Let me explain. I had struggled for a while to find a way to make my eyes see what was so different about me. What was it that only took folks one look to recognize and label. I still don’t see it, but back in the day when I lived in New Jersey, I was babysitting for a beautiful family. They had a young daughter and a young son; I adored them both and the feeling was mutual. One evening, the daughter – let’s call her Lila – and I were on the floor drawing and she looked up at me and asked, “Why are you black?” I had never been asked this question before, so it took me a while to figure out what to say. Lila set her beautiful inquisitive brown eyes on me and kept them there, waiting for the answer she was sure I had to her question. So, I drew her a series of stick figures: my representation of our basic skeletal, flesh-and-blood anatomy, which is the same for every human. We all have a skeletal system, and we’re all made of flesh and blood. I then colored in their faces – we all have one of those too, last time I checked.
As I colored in their faces, I explained to Lila that I was born this way: “Black.” Then I pointed to my unimpressive sketches and asked her, “What do you see?” Would you believe what this brilliant little girl said? She said, “Stick figures.” So I asked her what was different about them. She said, “Their faces have different colors.”
In that moment, while sorting out my thoughts through play and trying to find an appropriate answer for Lila, I’d come to a realization. And that’s what that episode of The Infinite Monkey Cage solidified for me – the grounded understanding that we are all the same, just colored differently.
You should try drawing stick figures too, and see what it helps you realize.
But, before you begin, I’d like to share something else I discovered while on this path: I learned that loving yourself wholeheartedly is truly an amazing feat.
Let that marinate as you lay out your coloring paper on a flat surface.
With your pencil, draw five stick figures. They don’t have to be perfect. Allow yourself room to be creative!
For the fun part, color in their faces. Feel free to mix your colors. Go big, have a blast. This is meant to be fun. If you’re more of a minimalist, draw your stick figures with your crayons like so:
To get back to that other lesson I learned, well, here’s the story. I was going through “something” the day I drew my set of stick figures. It was after an incident in which someone (not Lila) had made me feel truly terrible about myself. I’d stood in front of my bathroom mirror for a while, trying hard to remember what exactly it was that I liked about myself. It’d been years coming, the epiphany I was about to have, but at that moment … well, I couldn’t see two inches past my nose.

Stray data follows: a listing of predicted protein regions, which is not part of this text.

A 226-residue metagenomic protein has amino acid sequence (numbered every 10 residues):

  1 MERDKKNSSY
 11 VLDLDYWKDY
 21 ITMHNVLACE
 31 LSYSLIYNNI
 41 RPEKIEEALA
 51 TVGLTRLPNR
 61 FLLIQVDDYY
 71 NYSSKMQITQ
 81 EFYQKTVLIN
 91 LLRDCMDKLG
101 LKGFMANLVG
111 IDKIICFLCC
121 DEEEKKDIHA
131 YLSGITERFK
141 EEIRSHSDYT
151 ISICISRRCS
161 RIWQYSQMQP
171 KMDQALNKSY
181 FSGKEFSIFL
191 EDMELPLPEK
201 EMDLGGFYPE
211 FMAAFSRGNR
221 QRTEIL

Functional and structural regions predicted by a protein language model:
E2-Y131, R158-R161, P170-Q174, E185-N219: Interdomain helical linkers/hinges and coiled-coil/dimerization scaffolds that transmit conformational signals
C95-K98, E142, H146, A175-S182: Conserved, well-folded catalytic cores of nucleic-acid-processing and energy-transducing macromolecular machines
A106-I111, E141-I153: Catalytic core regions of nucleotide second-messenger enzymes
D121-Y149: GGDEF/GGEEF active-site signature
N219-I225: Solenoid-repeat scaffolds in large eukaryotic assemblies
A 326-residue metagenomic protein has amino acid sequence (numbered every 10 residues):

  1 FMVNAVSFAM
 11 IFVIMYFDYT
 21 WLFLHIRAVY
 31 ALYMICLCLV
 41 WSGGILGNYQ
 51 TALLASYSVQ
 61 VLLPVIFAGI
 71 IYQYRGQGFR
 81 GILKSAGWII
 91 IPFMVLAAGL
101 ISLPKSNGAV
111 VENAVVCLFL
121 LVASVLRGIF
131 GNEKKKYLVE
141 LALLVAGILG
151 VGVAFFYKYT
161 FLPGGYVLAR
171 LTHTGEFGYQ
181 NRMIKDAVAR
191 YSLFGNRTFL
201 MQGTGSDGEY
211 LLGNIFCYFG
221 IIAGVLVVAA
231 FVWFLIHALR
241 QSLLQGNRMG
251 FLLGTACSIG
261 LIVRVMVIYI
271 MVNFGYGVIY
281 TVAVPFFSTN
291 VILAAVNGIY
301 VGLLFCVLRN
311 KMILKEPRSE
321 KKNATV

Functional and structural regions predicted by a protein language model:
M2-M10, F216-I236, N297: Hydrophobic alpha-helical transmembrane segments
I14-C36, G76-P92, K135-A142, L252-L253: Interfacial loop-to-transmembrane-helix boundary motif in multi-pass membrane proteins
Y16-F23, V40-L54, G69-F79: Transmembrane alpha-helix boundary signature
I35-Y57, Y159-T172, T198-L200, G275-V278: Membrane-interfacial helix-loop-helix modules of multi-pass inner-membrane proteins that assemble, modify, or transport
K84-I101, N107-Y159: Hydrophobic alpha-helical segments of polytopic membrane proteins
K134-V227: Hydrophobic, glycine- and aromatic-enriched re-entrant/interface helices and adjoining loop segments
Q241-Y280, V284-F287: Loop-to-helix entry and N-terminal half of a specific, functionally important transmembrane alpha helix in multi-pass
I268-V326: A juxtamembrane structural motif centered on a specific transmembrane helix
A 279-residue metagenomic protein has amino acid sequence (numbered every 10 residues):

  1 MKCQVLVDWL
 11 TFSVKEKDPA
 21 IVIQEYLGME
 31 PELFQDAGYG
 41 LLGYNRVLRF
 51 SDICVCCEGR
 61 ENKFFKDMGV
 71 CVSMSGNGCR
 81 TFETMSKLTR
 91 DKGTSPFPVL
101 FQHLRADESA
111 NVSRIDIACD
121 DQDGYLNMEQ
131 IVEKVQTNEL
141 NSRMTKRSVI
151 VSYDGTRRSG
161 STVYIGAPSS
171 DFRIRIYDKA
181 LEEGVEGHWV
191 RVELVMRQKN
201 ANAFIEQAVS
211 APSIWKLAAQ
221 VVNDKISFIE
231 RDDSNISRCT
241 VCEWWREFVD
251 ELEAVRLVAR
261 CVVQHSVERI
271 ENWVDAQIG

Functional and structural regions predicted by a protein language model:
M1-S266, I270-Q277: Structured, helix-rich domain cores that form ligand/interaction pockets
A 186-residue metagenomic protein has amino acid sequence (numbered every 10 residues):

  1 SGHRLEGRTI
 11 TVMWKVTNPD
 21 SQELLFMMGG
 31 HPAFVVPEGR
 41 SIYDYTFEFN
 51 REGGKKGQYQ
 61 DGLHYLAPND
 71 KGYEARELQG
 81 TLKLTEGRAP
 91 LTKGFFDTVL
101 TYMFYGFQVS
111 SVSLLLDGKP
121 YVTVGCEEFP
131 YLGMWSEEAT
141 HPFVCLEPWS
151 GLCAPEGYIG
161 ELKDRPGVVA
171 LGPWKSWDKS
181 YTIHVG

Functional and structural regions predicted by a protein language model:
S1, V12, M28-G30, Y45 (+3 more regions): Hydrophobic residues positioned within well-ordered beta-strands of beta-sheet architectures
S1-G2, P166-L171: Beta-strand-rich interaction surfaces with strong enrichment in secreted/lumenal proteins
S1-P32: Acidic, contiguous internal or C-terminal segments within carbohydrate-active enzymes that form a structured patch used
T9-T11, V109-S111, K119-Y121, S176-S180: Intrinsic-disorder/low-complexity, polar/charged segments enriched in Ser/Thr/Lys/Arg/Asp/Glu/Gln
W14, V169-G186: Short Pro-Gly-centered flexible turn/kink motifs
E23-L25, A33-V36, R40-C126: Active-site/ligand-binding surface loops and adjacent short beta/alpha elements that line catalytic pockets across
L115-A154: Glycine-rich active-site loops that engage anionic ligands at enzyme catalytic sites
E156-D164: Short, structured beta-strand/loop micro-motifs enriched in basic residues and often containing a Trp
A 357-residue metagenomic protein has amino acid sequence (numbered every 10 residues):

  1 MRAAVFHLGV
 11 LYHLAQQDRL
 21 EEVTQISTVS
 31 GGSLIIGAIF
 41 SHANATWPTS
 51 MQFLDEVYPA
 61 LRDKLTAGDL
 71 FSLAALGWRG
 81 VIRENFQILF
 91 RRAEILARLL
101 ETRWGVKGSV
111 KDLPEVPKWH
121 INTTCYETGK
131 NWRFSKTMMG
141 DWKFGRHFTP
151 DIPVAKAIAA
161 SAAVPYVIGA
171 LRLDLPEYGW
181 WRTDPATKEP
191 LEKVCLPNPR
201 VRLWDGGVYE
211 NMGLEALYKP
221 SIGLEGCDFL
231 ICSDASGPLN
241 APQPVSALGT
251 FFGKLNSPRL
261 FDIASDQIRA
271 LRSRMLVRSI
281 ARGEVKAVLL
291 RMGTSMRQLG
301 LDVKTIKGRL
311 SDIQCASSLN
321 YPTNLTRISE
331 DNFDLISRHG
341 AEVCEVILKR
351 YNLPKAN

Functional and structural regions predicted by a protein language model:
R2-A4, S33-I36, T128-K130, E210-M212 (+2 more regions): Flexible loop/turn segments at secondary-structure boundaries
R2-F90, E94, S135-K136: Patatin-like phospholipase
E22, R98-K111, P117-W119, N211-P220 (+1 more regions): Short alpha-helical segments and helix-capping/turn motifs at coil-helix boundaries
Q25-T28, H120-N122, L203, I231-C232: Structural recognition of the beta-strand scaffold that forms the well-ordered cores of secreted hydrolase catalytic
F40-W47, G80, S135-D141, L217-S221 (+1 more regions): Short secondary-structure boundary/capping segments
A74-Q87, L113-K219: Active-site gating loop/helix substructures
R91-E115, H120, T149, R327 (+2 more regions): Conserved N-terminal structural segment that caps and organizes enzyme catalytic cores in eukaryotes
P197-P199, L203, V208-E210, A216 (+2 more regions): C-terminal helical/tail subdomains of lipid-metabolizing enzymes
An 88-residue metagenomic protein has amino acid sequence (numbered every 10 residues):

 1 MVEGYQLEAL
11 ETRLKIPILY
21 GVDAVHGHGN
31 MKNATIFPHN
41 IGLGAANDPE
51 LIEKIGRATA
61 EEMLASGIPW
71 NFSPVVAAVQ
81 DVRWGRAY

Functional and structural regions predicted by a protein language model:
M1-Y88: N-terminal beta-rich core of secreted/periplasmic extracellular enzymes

See, we all have parts of us that we just have to admit are freaking fabulous, things about us that we really, really like. But there’s also what my hubby Bobby calls the “shadow self.” The thing or handful of things about you that you just can’t stand, can’t face, wish would just go away, just can’t change and makes you wish you were someone else. If you’re a human reading this, my assumption is that it’s probably easier for you to list the latter than it is to list the former.
So, as I was standing there going through my list of horrors and crying my eyes out, I realized that if I could take all those things about me that I didn’t like, even the parts that may seem abominable, and I made the decision to love them wholeheartedly and I succeeded in doing this, it would not be such a feat to love someone who simply looks different from me.
Ain’t that something?
Granted, humans are a piece of work (a lot of the time) so you may not love a person for many reasons, but it won’t be because a primal fear is triggered of them being the “other.” The person across from you, next to you, on top of you, underneath you (whatever floats your boat) – we’re all stick figures. That’s our base, that’s us.
The colors, that’s just pigment.
I know I’m simplifying what may seem like an insanely complex phenomenon, but I’m not. We’re literally descendants of the same ancestor; cut from the same cloth, similar in so many ways, even as we are members of varied tribes.
We hunger, we yearn, we lust, we love, we hurt, we get hurt, we need, we want, we make mistakes, we make sacrifices, we fall, we get up, we fail, we succeed, we cry, we laugh … the exact same way. We’re fundamentally the same, you and I. It’s just our packaging that’s different.
So, here’s my challenge to you. See those parts of you that scare you and choose to love your whole self, those parts included, flaws and all. It’s not an easy task by any stretch of the imagination, but do it anyway. See how that makes you feel and think, how it affects your level of empathy, and the way you see yourself and others. Work on it, hard enough that you’re able to see yourself in others who probably look nothing like you; hard enough that you see and therefore love yourself in that person.
Oh, and to finish up that project you just tacked to your refrigerator door, make a list of five fundamental differences between each of your stick figures and examine them. The work isn’t complete without that last step.
I’ll start you off:
1) Their faces have different colors; that makes them interesting to me.
OK, your turn.